Taking your laptop to your favourite coffee bar is more productive than going to the office, argues a new book. But who do you bounce ideas off?
Some years back, a large publishing company expressed an interest in investing in Mumsnet, the website I run.
At that time we had no office beyond my back bedroom, so I suggested we meet for a chat in a branch of Starbucks on the local high street. It didn't go well.
First, it turned out that there were two branches of Starbucks, and inevitably we each picked a different one.
Second, once under the same roof, the only table we could find was tiny and squidged amid a gaggle of excitable overseas students on a tour of London.
The nature of our conversation was such that discretion was required, so we both kept our voices low - meaning we couldn't hear each other over the top-volume anecdotes about trips to Madame Tussauds. Unsurprisingly, investment was not forthcoming.
Chris Ward's book, "Out of Office: Work where you like & achieve more" is a paean to the pleasure and productivity of cafe working.
All of which left me agnostic about the benefits of the coffee-shop workplace. But Chris Ward has seen the light, and with his new book, Out of Office: Work where you like and achieve more, he's setting out to convince the rest of us.
The book - a collection of anecdotes, mantras and aspirational shots of deli counters and stripped pine tables - is as brisk and perky as your morning espresso; a paean to the pleasure and productivity of cafe working. Digital technology, Ward says, is at saturation point and these days every coffee shop worth its organic French roast has free Wi-Fi.
Now is the moment for us to throw off the shackles of the office - the overheads, the 'presenteeism,' the time wasted on commuting - and embrace the 'Out of Office state of mind', where freedom, flexibility and the stimulation of being out in the world leave you happier and, crucially, more productive than you ever were before.
Too good to be true? For most of us, it may be.
In the first place, not everyone wants to be an entrepreneur and sacrifice the security of a monthly pay cheque.
For those who choose not to go it alone, persuading the boss to let them decamp to the nearest cafe for the day will be a tough sell, and for anyone involved in a location-specific profession it's not an option at all.
Then, of course, there are the advantages of office working. Even in these days of Skype and Google chat, communication is still easier and more effective face to face; many of the best ideas emerge out of the babble of desk-based conversation.
And offices are where all the big-ticket equipment - printers, photocopiers, multimedia kit - are kept.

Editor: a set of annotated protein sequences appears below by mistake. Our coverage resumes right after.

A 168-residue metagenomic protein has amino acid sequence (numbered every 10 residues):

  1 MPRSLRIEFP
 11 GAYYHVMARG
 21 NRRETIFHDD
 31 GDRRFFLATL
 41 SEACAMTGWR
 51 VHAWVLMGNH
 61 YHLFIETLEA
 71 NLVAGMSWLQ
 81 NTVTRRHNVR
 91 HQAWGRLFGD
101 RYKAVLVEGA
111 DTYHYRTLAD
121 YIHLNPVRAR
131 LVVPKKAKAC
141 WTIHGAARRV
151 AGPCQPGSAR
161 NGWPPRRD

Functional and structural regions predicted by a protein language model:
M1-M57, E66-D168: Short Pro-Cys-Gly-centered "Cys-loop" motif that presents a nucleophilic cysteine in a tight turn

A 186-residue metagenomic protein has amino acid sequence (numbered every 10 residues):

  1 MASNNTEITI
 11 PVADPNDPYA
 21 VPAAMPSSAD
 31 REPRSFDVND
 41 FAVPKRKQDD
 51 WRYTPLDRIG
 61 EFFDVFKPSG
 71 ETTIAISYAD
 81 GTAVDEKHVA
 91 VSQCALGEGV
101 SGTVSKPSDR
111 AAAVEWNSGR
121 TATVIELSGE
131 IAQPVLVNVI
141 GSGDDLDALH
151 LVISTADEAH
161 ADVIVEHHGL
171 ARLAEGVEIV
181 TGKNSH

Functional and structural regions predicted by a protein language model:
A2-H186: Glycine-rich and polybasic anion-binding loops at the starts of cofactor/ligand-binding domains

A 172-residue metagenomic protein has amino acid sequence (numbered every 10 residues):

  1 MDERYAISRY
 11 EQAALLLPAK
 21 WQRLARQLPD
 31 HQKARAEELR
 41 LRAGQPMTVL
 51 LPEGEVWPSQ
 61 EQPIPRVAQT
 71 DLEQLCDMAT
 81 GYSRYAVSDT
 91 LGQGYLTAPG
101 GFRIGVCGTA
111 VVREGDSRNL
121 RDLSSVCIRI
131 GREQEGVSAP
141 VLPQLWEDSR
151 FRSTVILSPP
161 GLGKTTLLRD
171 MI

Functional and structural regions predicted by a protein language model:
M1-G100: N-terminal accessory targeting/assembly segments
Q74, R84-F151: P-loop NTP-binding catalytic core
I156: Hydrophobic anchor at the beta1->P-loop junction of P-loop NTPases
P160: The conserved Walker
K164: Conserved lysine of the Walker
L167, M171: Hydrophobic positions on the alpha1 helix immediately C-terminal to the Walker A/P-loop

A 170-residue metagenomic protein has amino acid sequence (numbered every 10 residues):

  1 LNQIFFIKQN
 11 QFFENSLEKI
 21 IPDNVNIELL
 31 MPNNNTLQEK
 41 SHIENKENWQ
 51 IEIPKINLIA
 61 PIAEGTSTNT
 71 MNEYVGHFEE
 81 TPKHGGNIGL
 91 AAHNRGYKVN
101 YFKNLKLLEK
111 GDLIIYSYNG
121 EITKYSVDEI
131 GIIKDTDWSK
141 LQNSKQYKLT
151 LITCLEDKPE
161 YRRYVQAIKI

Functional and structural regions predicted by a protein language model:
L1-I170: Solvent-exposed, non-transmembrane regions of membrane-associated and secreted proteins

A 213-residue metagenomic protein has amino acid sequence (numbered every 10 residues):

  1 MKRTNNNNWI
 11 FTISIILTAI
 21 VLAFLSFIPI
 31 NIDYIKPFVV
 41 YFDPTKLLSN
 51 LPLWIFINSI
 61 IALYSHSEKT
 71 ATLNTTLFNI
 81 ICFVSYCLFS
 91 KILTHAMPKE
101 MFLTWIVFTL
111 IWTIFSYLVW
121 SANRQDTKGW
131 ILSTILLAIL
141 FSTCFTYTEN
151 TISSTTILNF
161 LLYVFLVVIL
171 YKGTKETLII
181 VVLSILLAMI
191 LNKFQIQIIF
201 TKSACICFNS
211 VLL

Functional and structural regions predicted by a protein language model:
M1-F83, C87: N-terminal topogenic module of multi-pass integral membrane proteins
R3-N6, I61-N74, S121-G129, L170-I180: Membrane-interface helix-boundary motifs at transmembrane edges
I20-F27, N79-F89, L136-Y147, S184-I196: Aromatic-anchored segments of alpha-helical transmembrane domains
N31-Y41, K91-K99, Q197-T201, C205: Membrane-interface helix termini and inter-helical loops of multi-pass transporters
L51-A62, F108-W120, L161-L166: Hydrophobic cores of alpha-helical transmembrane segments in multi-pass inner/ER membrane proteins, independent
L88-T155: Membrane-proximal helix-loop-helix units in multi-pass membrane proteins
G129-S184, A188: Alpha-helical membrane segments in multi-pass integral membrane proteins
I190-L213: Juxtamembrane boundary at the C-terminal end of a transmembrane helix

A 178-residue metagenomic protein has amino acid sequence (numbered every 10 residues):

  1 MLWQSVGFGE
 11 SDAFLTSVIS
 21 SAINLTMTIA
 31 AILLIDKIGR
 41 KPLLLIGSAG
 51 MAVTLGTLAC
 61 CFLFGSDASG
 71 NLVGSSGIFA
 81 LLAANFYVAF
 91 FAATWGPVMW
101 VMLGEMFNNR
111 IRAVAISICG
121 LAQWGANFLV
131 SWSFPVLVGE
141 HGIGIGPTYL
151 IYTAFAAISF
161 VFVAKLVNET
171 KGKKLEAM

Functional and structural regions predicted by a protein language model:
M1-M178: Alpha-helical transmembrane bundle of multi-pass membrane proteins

Despite Ward's own success (since swapping office for cafe, he has 'started two successful businesses and helped raise hundreds of millions for charity') and that of the examples he cites, for many people the efficiencies of the office still count for much.
But if collectively forsaking the office for good is ambitious, Ward makes some valuable points about work culture.
Working life, he points out (quoting a memo from that famous office refusenik Richard Branson) 'isn't nine to five any more'.
Increasingly, we're expected to be available on email and mobile during evenings and over weekends. Everyone is happier (and consequently more productive) when this flexibility is extended in the other direction and some remote working is allowed.
This is, of course, particularly relevant for online businesses. Sites like Mumsnet don't shut down at 5pm: our staff know that they'll sometimes need to be online when they're out of the office, but the quid pro quo is that we recognise that there'll be times when they'll need or want to work remotely.
Equally, while the office is a useful place to pool ideas and resources, turning up every day to sit at the same desk, with the same view of the same filing cabinet and the same chalky cup of tea, can be stultifying.
Ward notes that many successful companies (Google being the obvious example) are 'moving away from structured rows of desks ... to open-plan studios that resemble playful areas' - a 'halfway house to the complete mobile lifestyle'.
If we can't all forsake the office for the cafe, we can at least make our offices more cafe-like.
Last but not least, of course, there's the coffee itself. Ward is very good on the role that caffeine has to play in his free-and-easy utopia.
Coffee and creativity - particularly of the original, anarchic variety - have, he claims, fuelled one another for hundreds of years, from the London coffee houses of the 17th century, frequented by the likes of Isaac Newton and Christopher Wren, via the cafes of 1930s Paris and the coffee shops of the 1960s counterculture to the laptop-filled chains of today (Barack Obama's speech writer, apparently, wrote his inaugural address in a Starbucks).
My advice to CEOs reading this book is if you take nothing else from it, at least give some thought to the quality of coffee you serve in your workplace.
Justine Roberts is CEO and co-founder of Mumsnet.